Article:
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Apple on defence after BBC exposé of working conditions in its factories

12/19/2014 12:13 EST | Updated 02/18/2015 05:59 EST
Apple is in the spotlight again over working conditions for the people who make its products, following a BBC investigation that alleges poor treatment of workers in Chinese factories.

Undercover filming by BBC investigative program Panoramashowed exhausted employees who said they had worked 12 to 16 hours a day with no days off for long stretches.

They lived 12 to a room in dormitories and were forced to attend before and after work meetings without being paid for their time, the BBC said.

The BBC program alleges Apple is not living up to its promise to customers to improve working conditions in China.

Apple responded to the allegations with an internal memo in which Apple executive Jeff Williams and CEO Tim Cook said they were "deeply offended by the suggestion that Apple would break a promise to the workers in our supply chain."

Apple promised to improve conditions in its Chinese factories in 2010, after poor conditions were exposed following 14 suicides by workers at its Foxconn supplier in China.

Apple published a set of standards at the time for treatment of its factory workers and shifted some of its production to another factory, Pegatron, outside of Shanghai.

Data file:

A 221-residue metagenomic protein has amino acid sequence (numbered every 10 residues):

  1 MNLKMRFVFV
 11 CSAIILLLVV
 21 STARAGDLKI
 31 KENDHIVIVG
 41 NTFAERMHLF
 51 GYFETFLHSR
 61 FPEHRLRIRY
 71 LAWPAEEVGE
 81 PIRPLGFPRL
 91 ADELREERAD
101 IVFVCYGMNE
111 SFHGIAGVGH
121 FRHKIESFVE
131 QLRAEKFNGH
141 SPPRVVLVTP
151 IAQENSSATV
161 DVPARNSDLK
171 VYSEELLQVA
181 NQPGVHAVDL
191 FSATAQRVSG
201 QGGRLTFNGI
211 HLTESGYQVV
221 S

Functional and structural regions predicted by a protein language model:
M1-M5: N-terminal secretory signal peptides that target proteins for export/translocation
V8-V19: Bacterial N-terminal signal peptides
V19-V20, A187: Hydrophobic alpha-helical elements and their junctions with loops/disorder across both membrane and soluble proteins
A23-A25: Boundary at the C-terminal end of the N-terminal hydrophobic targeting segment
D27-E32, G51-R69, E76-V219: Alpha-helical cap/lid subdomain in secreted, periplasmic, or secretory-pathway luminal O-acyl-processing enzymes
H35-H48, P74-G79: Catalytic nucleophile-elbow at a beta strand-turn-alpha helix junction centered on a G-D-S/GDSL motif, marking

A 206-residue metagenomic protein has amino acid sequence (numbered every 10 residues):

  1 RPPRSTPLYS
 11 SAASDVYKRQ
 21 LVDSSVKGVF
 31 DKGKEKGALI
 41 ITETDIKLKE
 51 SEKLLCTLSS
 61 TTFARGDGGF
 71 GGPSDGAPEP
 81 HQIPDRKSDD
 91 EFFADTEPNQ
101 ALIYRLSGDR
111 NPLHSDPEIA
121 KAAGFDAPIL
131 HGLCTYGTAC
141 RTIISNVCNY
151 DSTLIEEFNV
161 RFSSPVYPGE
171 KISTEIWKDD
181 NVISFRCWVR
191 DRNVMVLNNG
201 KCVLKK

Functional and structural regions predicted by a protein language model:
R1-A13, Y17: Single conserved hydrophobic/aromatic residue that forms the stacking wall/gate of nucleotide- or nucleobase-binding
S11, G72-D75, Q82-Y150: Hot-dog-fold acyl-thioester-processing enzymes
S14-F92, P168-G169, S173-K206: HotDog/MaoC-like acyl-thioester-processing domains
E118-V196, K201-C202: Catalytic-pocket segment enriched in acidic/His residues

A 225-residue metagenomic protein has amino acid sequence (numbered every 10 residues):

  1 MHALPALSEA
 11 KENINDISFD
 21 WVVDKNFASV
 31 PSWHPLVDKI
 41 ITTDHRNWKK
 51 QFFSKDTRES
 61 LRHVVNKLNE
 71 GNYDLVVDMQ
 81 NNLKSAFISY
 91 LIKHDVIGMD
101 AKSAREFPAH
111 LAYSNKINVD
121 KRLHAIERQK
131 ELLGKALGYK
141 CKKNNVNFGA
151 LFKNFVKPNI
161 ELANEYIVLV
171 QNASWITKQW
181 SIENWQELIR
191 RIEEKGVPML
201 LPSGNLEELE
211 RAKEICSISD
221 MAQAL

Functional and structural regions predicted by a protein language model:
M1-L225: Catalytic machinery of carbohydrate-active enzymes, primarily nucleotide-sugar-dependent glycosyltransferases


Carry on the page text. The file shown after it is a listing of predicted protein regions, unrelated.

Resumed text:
Long shifts, tired workers

The BBC’s investigation focused on the Pegatron employees, filming workers falling asleep while on their 12-hour shifts.

Panorama also investigated Apple’s claim that its materials are ethically sourced. It found some of the tin in Apple’s products came from illegal mines in Indonesia, where child labour was used to dig tin ore out by hand in dangerous conditions.

 Apple denied that it has broken its promise to improve working conditions and source materials ethically.

In the internal memo, Apple said the company regularly audits operations in China and has a team of experts there to ensure compliance with its supplier code of conduct.

"Sometimes critics point to the discovery of problems as evidence that the process isn't working," the memo read.

Apple audit system

"The reality is that we find violations in every audit we have ever performed, no matter how sophisticated the company we're auditing. We find problems, we drive improvement, and then we raise the bar."

The memo said work weeks of more than 70 hours were common several years ago, but Apple now has a standard of fewer than 60 hours a week for its suppliers.

The company claimed it is also addressing illegal tin mining by spearheading an Indonesian Tin Working Group with other technology companies that holds smelters accountable for where tin is sourced and how it is mined.

Apple said it resents Panorama’s suggestion that it is not living up to its promise to customers to improve working conditions.

"We know of no other company doing as much as Apple does to ensure fair and safe working conditions, to discover and investigate problems, to fix and follow through when issues arise, and to provide transparency into the operations of our suppliers," Apple said.

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